#6603 $3,200 Sold
Pingat beaded velvet swan mantle, c.1890
The 1890 Baedecker Guide to Paris recommended that visitors to Paris visit the three top Parisian haute couture houses: Worth, Pingat, and Laferrière. James McCall's authoritative 1881 book refers to Pingat and Worth as two "of the three greatest artistic dressmakers to the world." While little is known about Émile Pingat the person, the surviving examples of his work paint the picture of a creative genius.
By 1880 Pingat had emerged as a master of both surface decoration and outerwear. "For dressy jackets...Pingat is the great authority on mantles" (The Queen, 11/13/1880). These two skills are brilliantly showcased in this exquisite beaded velvet mantle.
The beaded pattern, subtle black-on-black design, appears abstract at first glance. When I viewed it more carefully in the light, I realized that this is a marvelous Art Nouveau design of stylized swans. It took my breath away. The curved front panels conform to the undulating sinuous quality of the swans.
The velvet, chenille trim, and beading all have rich black hue. (The pictures were lightened to show the detail.) The faceted jet black beads sparkle in the light. The mantle is bordered with fringe of chenille and faceted black beads. The neckline is bordered with clipped feathers, a characteristic Pingat treatment.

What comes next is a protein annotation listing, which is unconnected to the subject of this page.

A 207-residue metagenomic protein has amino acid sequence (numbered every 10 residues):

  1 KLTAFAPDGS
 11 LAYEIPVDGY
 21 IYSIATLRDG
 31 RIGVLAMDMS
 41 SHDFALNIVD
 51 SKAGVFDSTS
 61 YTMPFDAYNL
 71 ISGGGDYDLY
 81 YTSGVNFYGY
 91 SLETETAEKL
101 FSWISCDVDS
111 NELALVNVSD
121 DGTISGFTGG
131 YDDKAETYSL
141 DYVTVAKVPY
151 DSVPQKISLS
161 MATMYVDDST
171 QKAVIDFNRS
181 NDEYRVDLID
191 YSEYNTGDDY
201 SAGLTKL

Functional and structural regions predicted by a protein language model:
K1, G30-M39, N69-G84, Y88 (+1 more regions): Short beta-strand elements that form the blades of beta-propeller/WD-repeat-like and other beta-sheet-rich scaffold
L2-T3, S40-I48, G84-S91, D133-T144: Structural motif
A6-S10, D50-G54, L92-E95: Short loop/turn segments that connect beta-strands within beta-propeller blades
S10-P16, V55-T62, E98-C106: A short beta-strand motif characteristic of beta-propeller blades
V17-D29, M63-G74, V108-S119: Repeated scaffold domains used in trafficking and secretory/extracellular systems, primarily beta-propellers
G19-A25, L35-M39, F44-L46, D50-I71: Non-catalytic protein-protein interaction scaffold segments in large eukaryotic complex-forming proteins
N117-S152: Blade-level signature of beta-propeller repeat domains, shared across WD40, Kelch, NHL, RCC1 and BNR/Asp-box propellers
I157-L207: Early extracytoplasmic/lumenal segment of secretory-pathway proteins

The mantle is lined with black and pink satin damask. Each front panel has a small pocket on the inside. The pockets are fashioned from different fabrics, suggesting one of them is a replacement.
Like the great masters of couture, Pingat worked hard to achieve his effects both close up and from afar. When this magnificent mantle is seen from a proper distance, it produces the intended effect—opulence, a somber mystery, and a touch of the exotic. "His clothes, murmuring elegance rather than shouting affluence, demand close inspection inside and out" (Elizabeth Coleman's classic The Opulent Era).
This important cape is a special find for the serious collector. Pingat did not have the prodigious output of the House of Worth. Few surviving examples of the Pingat oeuvre in such good condition have come on the market.
The label reads "Émile Pingat/30. Rue Louis le Grand.30".
Provenance: The mantle was inherited from a Miss Kinney of San Francisco in the 1950s when she was approximately 80 years old. Her father, a sea captain who regularly traveled to China to trade, brought the mantle home from Paris on one of his many trips. The arduous voyage was made by sailing around the tip of South America, Cape Horn, before the Panama Canal was opened in 1914.
The condition is almost excellent. There is a small split at the corner of each faux sleeve. The splits have been backed for support and stabilized. They are barely visible.
The mantle is 42" long at the center-front, including the fringe.